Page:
I never thought I would say this, but threats, insults, rhetoric, hyperbole and forced analogies are all vastly preferable to sniping over calendars. Please, gentlemen, let's get back in the conference room so we can ramp up the public putdowns and take a slow step towards saving the game of basketball.

Since: Sep 22, 2006
Posted on: August 12, 2011 7:19 am

NBA, Players devolve to arguing over schedules

Lee: you left out one point of rather great import

Namely, no one gives a blank what you or i think either, least of all the owners or [sadly] the players.  I seriously doubt Ben gives a blank what we think either, though the fact that we respond to his blank means he earns a bit more money. 

So, I wouldn't question his business acumen--especially as no one really knows what that is; the only proof that you "have" business sense is that you make money; and a lot of guys who make lots of money also lose lots of money.  Was Enron good business or bad?  Lehman Brothers? 

It is entirely possible, my friend, that the 30 business owners in the NBA have no clue.  Look at the evidence:

1)  They signed a business agreement that turns out, they claim, to be detrimental to their own interests.

2)  They have been, they claim, losing money in a business arena in which they posses a legal monopoly--which is tough to do.

3)  They have to have an outside force (Mr. Stern) to enforce order among themselves.

4)  They are the ones who made the agreement they signed (1) untenable, because they could not restrain their own spending.  It is they who awarded over-sized, unwarranted contracts.

5) They have twice, in recent history, repeated the worst business mistake of all: placing a store/franchise where a previous iteration of same has just failed miserably without changing in any way,shape, or form, the product or the store.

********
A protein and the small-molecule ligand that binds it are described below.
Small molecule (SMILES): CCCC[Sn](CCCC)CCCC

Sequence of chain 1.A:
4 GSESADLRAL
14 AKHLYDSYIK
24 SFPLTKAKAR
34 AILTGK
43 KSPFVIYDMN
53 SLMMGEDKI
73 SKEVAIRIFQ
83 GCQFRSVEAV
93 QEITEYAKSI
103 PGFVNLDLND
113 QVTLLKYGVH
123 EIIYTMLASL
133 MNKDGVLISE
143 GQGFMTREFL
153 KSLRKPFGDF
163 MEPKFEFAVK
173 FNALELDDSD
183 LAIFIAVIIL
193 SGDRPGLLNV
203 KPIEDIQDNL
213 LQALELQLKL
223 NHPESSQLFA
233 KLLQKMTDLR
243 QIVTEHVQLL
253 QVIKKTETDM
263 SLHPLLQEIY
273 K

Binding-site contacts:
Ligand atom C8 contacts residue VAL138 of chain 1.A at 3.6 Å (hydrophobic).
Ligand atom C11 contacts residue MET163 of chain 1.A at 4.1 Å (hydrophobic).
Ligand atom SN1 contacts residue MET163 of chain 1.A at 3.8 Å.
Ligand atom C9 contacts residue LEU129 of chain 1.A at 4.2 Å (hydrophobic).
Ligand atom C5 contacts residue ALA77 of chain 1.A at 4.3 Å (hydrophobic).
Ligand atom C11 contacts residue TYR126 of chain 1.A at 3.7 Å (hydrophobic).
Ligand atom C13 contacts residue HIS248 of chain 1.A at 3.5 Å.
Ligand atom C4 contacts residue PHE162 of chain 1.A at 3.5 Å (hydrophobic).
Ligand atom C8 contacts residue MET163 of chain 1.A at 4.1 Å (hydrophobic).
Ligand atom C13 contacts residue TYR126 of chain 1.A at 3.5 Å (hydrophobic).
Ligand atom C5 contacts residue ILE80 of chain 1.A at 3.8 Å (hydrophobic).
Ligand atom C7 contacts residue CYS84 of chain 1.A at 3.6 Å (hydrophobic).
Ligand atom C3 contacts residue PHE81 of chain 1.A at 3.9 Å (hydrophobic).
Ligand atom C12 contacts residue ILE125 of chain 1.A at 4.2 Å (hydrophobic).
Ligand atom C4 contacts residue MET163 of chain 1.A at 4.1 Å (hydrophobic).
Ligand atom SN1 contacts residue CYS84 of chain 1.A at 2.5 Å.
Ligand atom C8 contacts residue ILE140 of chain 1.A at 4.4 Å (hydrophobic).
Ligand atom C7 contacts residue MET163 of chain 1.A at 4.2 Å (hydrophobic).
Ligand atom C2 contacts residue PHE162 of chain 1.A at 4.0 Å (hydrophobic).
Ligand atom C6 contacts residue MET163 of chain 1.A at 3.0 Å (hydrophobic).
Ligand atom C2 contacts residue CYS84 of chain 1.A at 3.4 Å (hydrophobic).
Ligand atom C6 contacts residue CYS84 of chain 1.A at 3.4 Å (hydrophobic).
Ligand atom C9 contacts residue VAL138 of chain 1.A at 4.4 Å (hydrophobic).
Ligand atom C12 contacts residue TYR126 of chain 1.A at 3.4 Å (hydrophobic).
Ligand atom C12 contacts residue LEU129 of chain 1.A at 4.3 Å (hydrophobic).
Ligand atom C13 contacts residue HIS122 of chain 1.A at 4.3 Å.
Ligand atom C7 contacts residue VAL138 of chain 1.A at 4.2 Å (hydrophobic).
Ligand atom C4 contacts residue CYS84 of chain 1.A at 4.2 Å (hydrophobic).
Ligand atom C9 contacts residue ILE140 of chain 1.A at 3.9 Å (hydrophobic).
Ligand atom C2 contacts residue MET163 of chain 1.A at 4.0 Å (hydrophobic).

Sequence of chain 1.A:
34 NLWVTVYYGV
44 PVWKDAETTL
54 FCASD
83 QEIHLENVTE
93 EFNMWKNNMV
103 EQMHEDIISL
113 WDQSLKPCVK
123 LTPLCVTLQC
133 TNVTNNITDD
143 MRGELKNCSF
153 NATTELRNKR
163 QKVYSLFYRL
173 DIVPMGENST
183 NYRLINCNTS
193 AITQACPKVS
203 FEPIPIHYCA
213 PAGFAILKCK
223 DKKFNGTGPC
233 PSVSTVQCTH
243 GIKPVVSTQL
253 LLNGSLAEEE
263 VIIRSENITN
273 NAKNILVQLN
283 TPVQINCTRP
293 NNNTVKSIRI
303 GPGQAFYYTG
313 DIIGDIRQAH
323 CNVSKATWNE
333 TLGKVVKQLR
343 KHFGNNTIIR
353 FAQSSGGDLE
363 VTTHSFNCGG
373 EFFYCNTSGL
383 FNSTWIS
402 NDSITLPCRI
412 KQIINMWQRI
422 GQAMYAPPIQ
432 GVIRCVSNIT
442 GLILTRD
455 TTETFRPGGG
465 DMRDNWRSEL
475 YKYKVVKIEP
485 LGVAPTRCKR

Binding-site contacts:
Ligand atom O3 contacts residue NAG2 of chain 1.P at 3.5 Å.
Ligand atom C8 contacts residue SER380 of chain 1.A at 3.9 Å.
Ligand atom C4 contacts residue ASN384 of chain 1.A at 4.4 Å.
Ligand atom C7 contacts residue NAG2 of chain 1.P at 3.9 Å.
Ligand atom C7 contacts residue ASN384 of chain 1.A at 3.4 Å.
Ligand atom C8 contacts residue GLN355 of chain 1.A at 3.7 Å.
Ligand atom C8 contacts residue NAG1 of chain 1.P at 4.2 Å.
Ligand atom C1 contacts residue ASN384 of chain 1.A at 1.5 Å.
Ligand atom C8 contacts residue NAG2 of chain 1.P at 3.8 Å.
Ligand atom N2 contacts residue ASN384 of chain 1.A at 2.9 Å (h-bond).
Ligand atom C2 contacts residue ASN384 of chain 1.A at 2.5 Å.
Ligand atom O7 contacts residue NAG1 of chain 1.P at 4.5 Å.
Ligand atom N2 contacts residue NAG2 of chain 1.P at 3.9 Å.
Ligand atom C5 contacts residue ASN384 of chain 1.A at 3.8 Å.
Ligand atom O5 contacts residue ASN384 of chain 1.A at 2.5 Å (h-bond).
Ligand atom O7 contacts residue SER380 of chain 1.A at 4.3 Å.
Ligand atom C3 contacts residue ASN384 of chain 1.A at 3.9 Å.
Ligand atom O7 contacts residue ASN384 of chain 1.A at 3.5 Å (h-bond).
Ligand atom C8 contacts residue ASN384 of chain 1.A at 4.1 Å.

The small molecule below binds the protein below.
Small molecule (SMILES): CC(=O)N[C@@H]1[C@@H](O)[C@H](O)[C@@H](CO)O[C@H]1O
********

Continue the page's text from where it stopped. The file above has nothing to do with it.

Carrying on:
These guys may know computer chips, or cell phones, or glass factories--whatever their core business is; that I will not dispute.  Whether or not they possess business acumen, in general, is an open question [how many of these clowns inherited their wealth, after all?] and whether they possess SPORTS BUSINESS sense is doubtful.  If they did, we wouldn't be here.

Since: Dec 5, 2006
Posted on: August 12, 2011 2:56 am

NBA, Players devolve to arguing over schedules

Ben, since giving unasked for advice seems to be the point of this post I will offer you some of the same:

  • When considering the actions of 30 businessmen who have each made more today than either of us will make in our lifetime it just might be that they know more than either of us about how to handle negotiations.

  • When choosing sides in a labor dispute it behooves you to understand the role of capital in this country. The players are employees. The owners are employers. If the employees will not work for a wage that provides the employers opportunity to make a return of investment than that business will be shut down until they will work for such a wage.

  • In the early months of a labor dispute the lies flow readily from each side. There is no point in picking them apart because they are not meant. Eventually both sides will emerge with a CBA and big smiles and everyone will be good again.

  • The owners do not give a blank about what you think. The fans are going to judge this dispute for whichever side caves because that caving could have come at the beginning. Fans are not so stupid as to make this all one side or the other. But a failed business model in the last CBA guarantees that the next one will have the opportunity for all 30 teams to earn a profit.

  • Stern is saying there will be a season. Hunter is saying there will not be a season. Only one can be correct but the one that believes there will be a season is trying harder than the one that has already written it off. There is no way to say you are bargaining in good faith while saying there is no chance of a season.
I appreciate your basketball knowledge. I question (from your posts) your business knowledge. This is not basketball. This is business.

The views expressed in this blog are solely those of the author and do not reflect the views of CBS Sports or